I originally posted this as an answer to a forum question, however, i am leaving it as a tutorial for anyone that might be having a little difficulty with this subject. You can do it!
Both a and an are indefinite articles in English
As a general rule, a is used when the word or noun have a consonant sound ( meaning words that start with: s, t, w, any sound that is not a vowel) , an is used when the word or noun has a vowel sound ( meaning that they start with: a, e, i, o ,u ).
We use a like this:
She has aBachelor’s Degree.
Notice that all the words above start with a consonant.
We use an like this:
Notice that all the words above start with a vowel.
Remember, we choose a or an based on the word, and how we pronounce it. For instance, there are special cases like this:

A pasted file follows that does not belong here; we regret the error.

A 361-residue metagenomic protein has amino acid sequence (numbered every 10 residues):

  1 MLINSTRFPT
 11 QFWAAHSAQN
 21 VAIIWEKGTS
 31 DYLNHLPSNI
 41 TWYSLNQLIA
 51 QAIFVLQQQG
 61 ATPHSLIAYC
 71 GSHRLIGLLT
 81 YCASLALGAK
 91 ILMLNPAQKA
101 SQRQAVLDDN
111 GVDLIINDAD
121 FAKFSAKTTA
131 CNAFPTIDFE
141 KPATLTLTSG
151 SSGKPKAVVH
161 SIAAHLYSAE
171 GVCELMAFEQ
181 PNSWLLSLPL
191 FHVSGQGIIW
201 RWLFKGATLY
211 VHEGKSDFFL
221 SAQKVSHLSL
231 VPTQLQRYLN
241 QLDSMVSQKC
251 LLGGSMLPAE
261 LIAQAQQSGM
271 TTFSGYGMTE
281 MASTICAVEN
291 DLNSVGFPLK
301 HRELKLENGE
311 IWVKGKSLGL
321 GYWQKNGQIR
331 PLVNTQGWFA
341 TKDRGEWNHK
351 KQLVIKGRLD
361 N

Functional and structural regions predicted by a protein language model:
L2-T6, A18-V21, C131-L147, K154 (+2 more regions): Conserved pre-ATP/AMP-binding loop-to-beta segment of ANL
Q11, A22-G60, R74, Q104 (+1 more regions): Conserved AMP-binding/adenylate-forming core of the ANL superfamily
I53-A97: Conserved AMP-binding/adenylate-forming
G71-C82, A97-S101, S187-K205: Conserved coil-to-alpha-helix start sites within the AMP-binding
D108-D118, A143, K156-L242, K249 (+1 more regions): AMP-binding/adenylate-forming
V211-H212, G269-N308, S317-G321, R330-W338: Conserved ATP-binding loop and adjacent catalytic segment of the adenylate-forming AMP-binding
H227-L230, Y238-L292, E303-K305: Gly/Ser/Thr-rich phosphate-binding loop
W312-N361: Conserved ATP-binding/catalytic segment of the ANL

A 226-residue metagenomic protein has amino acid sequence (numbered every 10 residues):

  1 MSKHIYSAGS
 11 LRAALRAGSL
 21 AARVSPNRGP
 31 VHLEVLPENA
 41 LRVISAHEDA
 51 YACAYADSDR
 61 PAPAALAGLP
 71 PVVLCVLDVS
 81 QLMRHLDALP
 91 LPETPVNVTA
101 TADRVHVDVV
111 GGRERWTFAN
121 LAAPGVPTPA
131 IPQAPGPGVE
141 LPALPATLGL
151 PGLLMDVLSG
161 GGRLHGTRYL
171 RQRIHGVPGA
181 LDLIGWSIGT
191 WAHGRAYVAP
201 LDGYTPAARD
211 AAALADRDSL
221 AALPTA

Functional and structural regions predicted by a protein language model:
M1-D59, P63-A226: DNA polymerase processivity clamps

Sometimes the H in words is silent, and this results in the word having a vowel sound , meaning that we need to use an.
anHour (Said like OUR, starts with a vowel sound)
anHeir (Said like EIR, vowel sound)
anHonest (Said like ONEST, vowel sound)
When H is not silent and has a consonant sound, we use a , like this:
aHouse (Said like JAUS, consonant sound)
aHome (Said like JOME, consonant sound)
There is another special instance. Some words beginning with the vowel U are enunciated with the sound /ju/ (like the word “you” or “Jupiter” ). In this case we use a since it starts with a consonant sound.
aUnicorn (Sounds like Younicorn, consonant sound)
aUnique (Sounds like YOUNIQUE, consonant sound)
It is perfectly normal to struggle to identify where to use a or an, don’t feel bad if you use them incorrectly. the more you practice, the more you will associate the correct use of the words, and you will be able to build more complex sentences with them.
I hope this helps, and if I missed anything or have further questions, I will try and answer as soon as possible